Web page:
Yet sin is no taboo subject for shareholders. Last year, 72 percent of 1 100 "investors" surveyed by Roper in the US agreed that wrongdoing was widespread in business, up from 66 percent in 2004. Only 2 percent of those polled said they trusted chief executives, with a mere 9 percent saying they had faith in the financial services industry.

A 2005 Harris poll showed 75 percent of 1 011 American adults believed the "rich get richer and the poor get poorer", up from 68 percent in 2004.

When asked if they thought "most people with power try to take advantage of people like you", 60 percent of the respondents said yes, up from 53 percent in 2004. More than half the folks questioned by Harris said "people running the country don't really care" what happened to those surveyed.

At the same time, a Christmas season survey conducted by Gallup revealed that 94 percent of the American public believes God exists. If so, will Lucifer put former Morgan Stanley chief executive Philip Purcell on trial for taking a $44 million (R262 million) retirement bonus in 2005?

The consequence of a guilty decision on charges of pride, Dante writes, is eternity being broken on the wheel.

As for the possibility of redemption, Brian Johnstone, a priest and corporate sin analyst at the Alphonsianum in Rome, says his "academy of moral theology" has spent the past 100 years studying the seven deadly sins and suggesting salvation solutions to businessmen.

The devil may be in the details, but there's grace in the loopholes offered by the full-time clergymen at the group's headquarters above a courtyard tucked behind a supermarket.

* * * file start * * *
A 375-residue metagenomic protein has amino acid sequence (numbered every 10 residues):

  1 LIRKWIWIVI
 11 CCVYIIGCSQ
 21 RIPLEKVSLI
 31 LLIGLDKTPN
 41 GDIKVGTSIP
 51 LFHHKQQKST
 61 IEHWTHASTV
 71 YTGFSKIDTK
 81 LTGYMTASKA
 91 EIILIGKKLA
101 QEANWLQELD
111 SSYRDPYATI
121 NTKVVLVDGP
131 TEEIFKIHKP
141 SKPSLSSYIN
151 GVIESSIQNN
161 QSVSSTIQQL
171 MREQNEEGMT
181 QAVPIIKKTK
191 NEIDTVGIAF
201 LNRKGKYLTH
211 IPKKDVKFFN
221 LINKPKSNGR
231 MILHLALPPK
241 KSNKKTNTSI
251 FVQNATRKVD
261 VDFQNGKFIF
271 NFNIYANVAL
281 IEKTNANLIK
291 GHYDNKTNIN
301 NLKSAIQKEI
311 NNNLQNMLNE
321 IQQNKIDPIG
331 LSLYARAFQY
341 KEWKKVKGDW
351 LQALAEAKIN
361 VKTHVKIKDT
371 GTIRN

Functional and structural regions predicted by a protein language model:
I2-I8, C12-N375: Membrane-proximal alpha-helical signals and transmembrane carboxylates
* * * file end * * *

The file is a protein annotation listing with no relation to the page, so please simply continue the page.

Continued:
Back in the 18th century, Alponsus Ligouri, an Italian property lawyer who noticed that his wealthy clients were morally bankrupt, figured he had enough raw data to affect the fate of corporate man.

"Ligouri believed it wasn't enough for a businessman to just have a legal contract," Johnstone says. "Businessmen need a shared morality, so Ligouri devoted his life to discerning how to conduct business without sin and was made a saint for his efforts."

As well as continuing Ligouri's research into sin, the Alphonsianum's 30 scholar priests devise strategies that executives can use to avoid becoming casualties in the battle between good and evil.

"Businessmen often tell me people at the top get there by shady means," the former military chaplain says. "But you can be successful without sin."

Johnstone says Davos organisers are courageous to place sin on centre stage. His candidates for the eighth deadly sin are "nationalism in the name of God" and "not acting to change social and economic structures that kill people".

Both entrants, he says, could be unified as one sin under the Latin term ignorantia affectata, or cultivated ignorance.

As for Buffett, Johnstone suspects the keeper of the Pearly Gates has the evidence to bring the Dairy Queen boss to trial "for providing conditions that stimulate others to indulge in gluttony that destroys their health". Whether the charges hold up in court is another matter, he says.

"I'm sure careful reasoning will be employed in Buffett's case," Johnstone says with a smile. "Though I don't believe there will be any opportunity for plea bargaining."

- Bloomberg